To say I was a weak math student is a little like saying Hitler was a bad guy. Math teachers worked with me after class, my parents tutored me and I’d think I understood how to use the Point-Slope Formula to calculate something or other. Then I’d take a test and find out otherwise.
I never flunked a class but that was only because back in the 70s my math teachers must have assured themselves I was never going to design bridges – at least none they would drive on – and they held their noses to pass me. Had I needed to earn a proficient rating in math to graduate, I’d currently be the oldest living high school senior.
Yet, remarkably all my life I’ve found work that I could do without higher level math. This isn’t to brag about my ignorance; it’s a plea for reason in the face of the deadline under No Child Left Behind that all children be proficient in math and reading by 2014.
On Sunday, The Morning Call published the local results of the Pennsylvania System of School Assessment showing more schools failed to make “adequate yearly progress” under the law. That’s partly because the state has again raised the bar on what percentage of students must earn proficient scores. Some schools, including a few in Bethlehem, East Penn and Parkland, met overall goals but still got failing grades because not enough of their special education students were deemed proficient.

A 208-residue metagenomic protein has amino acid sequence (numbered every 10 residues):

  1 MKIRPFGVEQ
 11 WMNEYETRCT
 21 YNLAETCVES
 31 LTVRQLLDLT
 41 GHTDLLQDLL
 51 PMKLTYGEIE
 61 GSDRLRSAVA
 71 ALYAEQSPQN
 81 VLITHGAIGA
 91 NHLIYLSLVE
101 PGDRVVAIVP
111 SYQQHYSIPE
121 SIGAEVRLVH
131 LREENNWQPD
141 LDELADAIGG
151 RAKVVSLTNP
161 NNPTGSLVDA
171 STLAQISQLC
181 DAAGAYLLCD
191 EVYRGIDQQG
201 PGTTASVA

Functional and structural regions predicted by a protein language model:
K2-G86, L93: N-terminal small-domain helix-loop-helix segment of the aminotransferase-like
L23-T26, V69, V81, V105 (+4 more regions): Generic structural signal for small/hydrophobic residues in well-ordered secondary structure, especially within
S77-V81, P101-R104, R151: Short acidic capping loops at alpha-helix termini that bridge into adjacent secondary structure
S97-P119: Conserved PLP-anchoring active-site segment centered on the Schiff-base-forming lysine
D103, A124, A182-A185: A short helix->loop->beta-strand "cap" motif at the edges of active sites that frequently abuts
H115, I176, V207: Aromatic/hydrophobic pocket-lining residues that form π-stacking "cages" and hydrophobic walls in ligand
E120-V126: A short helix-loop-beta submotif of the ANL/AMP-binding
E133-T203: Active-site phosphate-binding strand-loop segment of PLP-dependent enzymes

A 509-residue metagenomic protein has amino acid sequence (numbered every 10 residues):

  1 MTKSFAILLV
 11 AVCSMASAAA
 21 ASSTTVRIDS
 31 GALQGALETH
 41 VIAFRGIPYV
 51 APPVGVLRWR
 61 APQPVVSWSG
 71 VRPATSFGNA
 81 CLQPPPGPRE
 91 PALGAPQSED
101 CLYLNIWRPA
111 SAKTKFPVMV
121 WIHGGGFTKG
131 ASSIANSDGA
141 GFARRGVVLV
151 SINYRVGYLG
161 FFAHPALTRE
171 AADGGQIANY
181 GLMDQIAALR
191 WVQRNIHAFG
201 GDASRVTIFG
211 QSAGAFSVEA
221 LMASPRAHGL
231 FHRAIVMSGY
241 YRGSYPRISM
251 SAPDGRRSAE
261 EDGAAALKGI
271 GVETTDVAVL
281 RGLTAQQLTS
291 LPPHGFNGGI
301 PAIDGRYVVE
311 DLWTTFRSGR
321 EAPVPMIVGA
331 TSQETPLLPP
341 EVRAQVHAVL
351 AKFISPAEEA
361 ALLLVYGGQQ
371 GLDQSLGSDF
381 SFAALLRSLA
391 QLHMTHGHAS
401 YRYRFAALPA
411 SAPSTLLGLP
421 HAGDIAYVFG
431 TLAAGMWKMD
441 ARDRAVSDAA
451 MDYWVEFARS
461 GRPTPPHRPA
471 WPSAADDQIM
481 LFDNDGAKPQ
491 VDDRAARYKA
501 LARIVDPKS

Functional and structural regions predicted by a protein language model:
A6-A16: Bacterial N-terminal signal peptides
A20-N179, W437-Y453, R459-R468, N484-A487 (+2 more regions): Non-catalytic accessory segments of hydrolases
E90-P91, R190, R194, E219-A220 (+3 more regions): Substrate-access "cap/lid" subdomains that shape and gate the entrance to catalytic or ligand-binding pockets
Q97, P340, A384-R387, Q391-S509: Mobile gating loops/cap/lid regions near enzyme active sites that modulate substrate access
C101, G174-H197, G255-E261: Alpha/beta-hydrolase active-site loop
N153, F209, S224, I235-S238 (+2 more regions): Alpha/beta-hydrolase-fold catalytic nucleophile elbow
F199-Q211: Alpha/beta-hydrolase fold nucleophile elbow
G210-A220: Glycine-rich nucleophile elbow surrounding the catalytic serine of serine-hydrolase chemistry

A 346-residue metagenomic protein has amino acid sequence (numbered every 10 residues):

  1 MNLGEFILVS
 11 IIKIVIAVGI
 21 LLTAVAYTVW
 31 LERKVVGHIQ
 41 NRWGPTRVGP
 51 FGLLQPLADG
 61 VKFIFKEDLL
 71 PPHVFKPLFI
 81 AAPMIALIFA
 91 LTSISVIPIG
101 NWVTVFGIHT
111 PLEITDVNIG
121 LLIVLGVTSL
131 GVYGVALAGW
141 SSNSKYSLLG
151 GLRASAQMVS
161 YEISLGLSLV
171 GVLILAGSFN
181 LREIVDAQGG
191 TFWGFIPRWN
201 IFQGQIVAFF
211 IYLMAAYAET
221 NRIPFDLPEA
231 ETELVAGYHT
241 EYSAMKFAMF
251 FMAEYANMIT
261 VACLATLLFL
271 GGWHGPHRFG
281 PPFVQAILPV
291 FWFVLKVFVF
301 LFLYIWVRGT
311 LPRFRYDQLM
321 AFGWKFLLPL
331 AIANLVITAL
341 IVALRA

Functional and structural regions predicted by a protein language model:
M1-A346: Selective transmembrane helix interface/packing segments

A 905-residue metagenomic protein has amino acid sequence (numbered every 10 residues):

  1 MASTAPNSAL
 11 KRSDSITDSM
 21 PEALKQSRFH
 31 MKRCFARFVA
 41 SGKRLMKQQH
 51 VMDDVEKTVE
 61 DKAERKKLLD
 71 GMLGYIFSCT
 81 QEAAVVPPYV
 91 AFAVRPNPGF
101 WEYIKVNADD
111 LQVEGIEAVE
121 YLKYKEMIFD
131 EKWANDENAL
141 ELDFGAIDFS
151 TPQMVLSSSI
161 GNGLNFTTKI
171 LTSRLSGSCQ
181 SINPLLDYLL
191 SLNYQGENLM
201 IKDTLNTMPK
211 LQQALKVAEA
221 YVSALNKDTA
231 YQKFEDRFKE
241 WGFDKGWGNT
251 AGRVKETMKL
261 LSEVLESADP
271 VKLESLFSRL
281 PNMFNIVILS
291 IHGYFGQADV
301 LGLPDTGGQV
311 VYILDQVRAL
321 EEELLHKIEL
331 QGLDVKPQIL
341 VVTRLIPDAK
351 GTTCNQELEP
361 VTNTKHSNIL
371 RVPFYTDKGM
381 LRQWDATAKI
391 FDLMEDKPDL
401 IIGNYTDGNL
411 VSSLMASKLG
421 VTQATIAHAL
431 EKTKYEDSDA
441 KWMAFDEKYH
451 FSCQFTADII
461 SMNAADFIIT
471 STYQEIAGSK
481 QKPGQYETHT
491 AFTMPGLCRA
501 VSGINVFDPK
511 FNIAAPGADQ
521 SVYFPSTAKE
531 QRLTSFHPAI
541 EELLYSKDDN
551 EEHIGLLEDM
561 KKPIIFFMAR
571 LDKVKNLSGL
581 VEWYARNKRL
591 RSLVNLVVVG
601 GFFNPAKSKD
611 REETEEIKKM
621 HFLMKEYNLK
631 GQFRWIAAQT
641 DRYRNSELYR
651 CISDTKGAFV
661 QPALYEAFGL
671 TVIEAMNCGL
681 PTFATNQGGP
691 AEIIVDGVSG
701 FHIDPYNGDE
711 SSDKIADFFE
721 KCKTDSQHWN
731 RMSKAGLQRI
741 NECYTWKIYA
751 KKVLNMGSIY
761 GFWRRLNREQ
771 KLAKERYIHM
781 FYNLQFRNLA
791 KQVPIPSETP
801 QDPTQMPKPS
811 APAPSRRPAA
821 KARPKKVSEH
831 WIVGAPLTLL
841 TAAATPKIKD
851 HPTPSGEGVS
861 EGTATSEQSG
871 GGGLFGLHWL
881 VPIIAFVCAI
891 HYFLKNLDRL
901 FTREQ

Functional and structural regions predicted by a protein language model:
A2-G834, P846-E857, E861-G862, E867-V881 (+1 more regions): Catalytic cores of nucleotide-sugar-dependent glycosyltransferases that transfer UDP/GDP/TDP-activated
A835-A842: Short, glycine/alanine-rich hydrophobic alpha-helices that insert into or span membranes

All but the most developmentally disabled students take the regular PSSA. I’ve seen sample problems on the math PSSAs and my question is this: If students in special education can do these problems, what are they doing in special ed?
The Obama Administration recently rolled out new guidelines that would allow states to apply for waivers for parts of No Child Left Behind so long as they adopt certain reform measures, including closing schools with low standardized test scores, turning them into charters or firing the principal. That’s like holding a dentist responsible for your cavities when he can’t control how often you brush or floss. It still gives too much credence to standardized test scores.
Local school boards and administrators are better able to decide if a principal is good at his or her job than someone in Washington looking at a handful of numbers.
Accepting that not all students are going to be good at higher level math and reading is not an invitation to dumb down curriculum. Curriculums have been dumbed down plenty. Under high stakes testing, teachers must stay on lessons tied to the test until every kid gets it – an approach that leaves good math students bored to death.
Meanwhile, teachers and administrators fearing for their jobs start practice tests months in advance – crowding out lessons and classes that broaden the curriculum. You never know what subject is going to catch fire with a student, leading to a lifelong passion and career.
PSSAs should be just one tool in the educational tool box; we need to stop using them as a hammer.